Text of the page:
A third of the world’s population has yet to receive a single dose of the COVID-19 vaccine, including a shocking 83 percent of all Africans, said the head of the World Health Organization (WHO).
“This is not acceptable to me, and it should not be acceptable to anyone”, said Tedros Adhanom Ghebreyesus. “If the world’s rich are enjoying the benefits of high vaccine coverage, why shouldn’t the world’s poor? Are some lives worth more than others?
He announced that to tackle future threats on a par with the virus that has now taken well over six million lives, and infected more than 483 million people, he said WHO was launching a new strategy to scale up genomic surveillance, for deadly pathogens that had “epidemic and pandemic potential”. He also unveiled the updated Strategic Preparedness, Readiness, and Response Plan for COVID-19.
The COVID end game?
“This is our third strategic plan for COVID-19, and it could and should be our last”, he said, laying out three possible scenarios for how the pandemic could evolve this year.
The most likely scenario is that the virus continues to evolve, but the severity of the disease it causes reduces over time as immunity increases due to vaccination and infection, he stated.
“Periodic spikes in cases and deaths may occur as immunity wanes, which may require periodic boosting for vulnerable populations. In the best-case scenario, we may see less severe variants emerge, and boosters or new formulations of vaccines won’t be necessary.”
But, in the worst-case scenario, a more virulent and highly transmissible variant could emerge, sooner or later, and against this new threat, people’s protection against severe disease and death, from prior vaccination or infection, “will wane rapidly”, Tedros warned.
Addressing this situation would require significantly altering the current vaccines and making sure they get to the people who are most vulnerable to severe disease, he said.
The UN health agency chief laid out five strategic areas governments need to focus on, and invest in:
- Surveillance, laboratories, and public health intelligence
- Vaccination, public health and social measures, and engaged communities
- Clinical care for COVID-19, and resilient health systems
- Research and development, and equitable access to tools and supplies
- And finally, coordination, as the response transitions from emergency mode to long-term respiratory disease management.
“We have all the tools we need to bring this pandemic under control: we can prevent transmission with masks, distancing, hand hygiene, and ventilation; and we can save lives by ensuring everyone has access to tests, treatments, and vaccines”.
Equitable vaccination remains the single most powerful tool at the world’s disposal, to save lives, Tedros reminded. Striving to vaccinate 70% of the population of every country remains essential for bringing the pandemic under control, with priority given to health workers, older people, and other at-risk groups.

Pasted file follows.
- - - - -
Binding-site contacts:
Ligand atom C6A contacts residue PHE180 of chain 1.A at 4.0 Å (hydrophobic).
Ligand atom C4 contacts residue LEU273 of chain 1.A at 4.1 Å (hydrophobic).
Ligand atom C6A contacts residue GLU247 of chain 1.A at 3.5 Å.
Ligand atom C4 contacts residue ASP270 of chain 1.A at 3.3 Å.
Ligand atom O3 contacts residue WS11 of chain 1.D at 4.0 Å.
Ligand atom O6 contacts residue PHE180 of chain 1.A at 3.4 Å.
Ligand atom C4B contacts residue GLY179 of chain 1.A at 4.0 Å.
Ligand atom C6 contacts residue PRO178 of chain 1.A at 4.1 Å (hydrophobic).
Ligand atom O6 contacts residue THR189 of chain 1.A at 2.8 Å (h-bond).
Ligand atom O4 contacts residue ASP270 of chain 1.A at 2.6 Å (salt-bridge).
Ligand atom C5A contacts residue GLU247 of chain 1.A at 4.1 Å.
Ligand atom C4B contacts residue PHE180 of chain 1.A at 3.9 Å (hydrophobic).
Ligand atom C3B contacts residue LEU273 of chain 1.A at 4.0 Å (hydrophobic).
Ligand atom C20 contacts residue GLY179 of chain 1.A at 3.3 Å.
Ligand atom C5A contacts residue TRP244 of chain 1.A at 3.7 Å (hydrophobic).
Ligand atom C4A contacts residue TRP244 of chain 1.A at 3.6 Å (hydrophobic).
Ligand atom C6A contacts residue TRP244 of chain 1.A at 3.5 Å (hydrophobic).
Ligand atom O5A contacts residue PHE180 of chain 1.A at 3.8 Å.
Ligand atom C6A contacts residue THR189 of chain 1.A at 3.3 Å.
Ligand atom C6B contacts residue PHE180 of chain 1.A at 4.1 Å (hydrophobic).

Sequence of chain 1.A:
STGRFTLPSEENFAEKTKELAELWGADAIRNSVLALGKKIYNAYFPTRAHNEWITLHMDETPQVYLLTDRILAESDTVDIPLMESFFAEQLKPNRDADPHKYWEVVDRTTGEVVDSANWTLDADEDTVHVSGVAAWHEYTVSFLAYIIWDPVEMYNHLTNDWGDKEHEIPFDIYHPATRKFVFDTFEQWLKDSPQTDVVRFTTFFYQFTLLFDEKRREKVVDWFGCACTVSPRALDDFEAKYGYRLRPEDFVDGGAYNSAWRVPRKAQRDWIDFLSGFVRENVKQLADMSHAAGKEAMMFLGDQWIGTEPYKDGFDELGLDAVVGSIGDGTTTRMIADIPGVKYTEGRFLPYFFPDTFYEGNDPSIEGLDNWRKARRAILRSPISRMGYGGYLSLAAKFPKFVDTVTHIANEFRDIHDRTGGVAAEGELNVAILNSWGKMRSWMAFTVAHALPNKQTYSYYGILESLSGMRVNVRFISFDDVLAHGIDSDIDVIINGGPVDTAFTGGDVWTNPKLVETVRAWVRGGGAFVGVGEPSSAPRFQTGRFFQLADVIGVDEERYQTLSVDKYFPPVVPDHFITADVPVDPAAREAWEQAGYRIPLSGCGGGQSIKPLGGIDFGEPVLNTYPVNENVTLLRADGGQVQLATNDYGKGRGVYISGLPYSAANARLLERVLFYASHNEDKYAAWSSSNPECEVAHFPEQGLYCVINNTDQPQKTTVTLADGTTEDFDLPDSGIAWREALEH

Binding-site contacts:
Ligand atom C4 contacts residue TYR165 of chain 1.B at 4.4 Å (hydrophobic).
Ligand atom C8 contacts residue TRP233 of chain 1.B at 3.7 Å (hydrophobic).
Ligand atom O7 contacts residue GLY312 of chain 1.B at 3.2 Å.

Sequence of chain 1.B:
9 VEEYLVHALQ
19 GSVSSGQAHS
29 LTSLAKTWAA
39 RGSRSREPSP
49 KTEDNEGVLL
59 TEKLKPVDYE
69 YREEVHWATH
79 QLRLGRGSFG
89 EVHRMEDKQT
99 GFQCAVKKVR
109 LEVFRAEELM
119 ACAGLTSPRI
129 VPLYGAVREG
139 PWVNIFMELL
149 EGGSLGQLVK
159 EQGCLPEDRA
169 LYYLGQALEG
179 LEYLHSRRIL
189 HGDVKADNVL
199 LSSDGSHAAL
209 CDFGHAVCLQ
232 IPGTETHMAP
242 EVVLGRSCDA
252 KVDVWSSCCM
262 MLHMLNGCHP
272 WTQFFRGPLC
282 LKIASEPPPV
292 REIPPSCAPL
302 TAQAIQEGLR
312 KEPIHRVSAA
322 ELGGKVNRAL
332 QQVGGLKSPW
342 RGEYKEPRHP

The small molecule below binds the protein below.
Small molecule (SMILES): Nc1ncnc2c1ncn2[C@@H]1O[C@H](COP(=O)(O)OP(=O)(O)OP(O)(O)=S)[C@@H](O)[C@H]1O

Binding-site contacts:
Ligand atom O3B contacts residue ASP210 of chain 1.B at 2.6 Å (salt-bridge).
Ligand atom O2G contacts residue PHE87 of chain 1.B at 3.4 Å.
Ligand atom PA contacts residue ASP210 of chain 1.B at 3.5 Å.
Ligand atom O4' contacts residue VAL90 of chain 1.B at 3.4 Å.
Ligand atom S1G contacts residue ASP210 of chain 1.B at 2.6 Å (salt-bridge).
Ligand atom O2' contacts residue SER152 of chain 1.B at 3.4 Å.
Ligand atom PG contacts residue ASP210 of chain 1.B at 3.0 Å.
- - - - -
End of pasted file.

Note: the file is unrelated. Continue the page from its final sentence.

Over 24 million people will need humanitarian assistance this year in Afghanistan, said Tedros, and they face displacement, drought, food insecurity and malnutrition, COVID-19, and many other health challenges.
Women and girls are especially at risk, he added, from lack of access to health services, and lack of access to education, describing last week’s failure to backtrack on opening middle and high schools for girls as “very troubling”.
For the millions whose lives and basic healthcare are at risk due to the raging conflict in northern Ethiopia, Tedros, whose family roots are in Tigray, welcomed last week’s declaration of a humanitarian truce in the region – between Tigrayan leaders and Government forces, in order to allow in vital aid – saying he hoped it would lead to the rapid restoration of public services, including electricity, telecommunications, banking, and healthcare.
Tigray aid held up
“However, a week has passed since the truce was announced, but no food has been allowed into Tigray yet, he said. “Every hour makes a difference when people are starving to death. No food has reached Tigray since mid-December, and almost no fuel has been delivered since August of last year. “The siege of six million people in Tigray by Eritrean and Ethiopian forces for more than 500 days, is one of the longest in modern history. Sustaining WHO’s response to all of these emergencies, from the COVID-19 pandemic to Ukraine, Afghanistan, Ethiopia, and more requires the generosity of donors.”
Under WHO’s Global Health Emergency Appeal for 2022, he noted that $2.7 billion was needed “to save lives and alleviate suffering around the world”.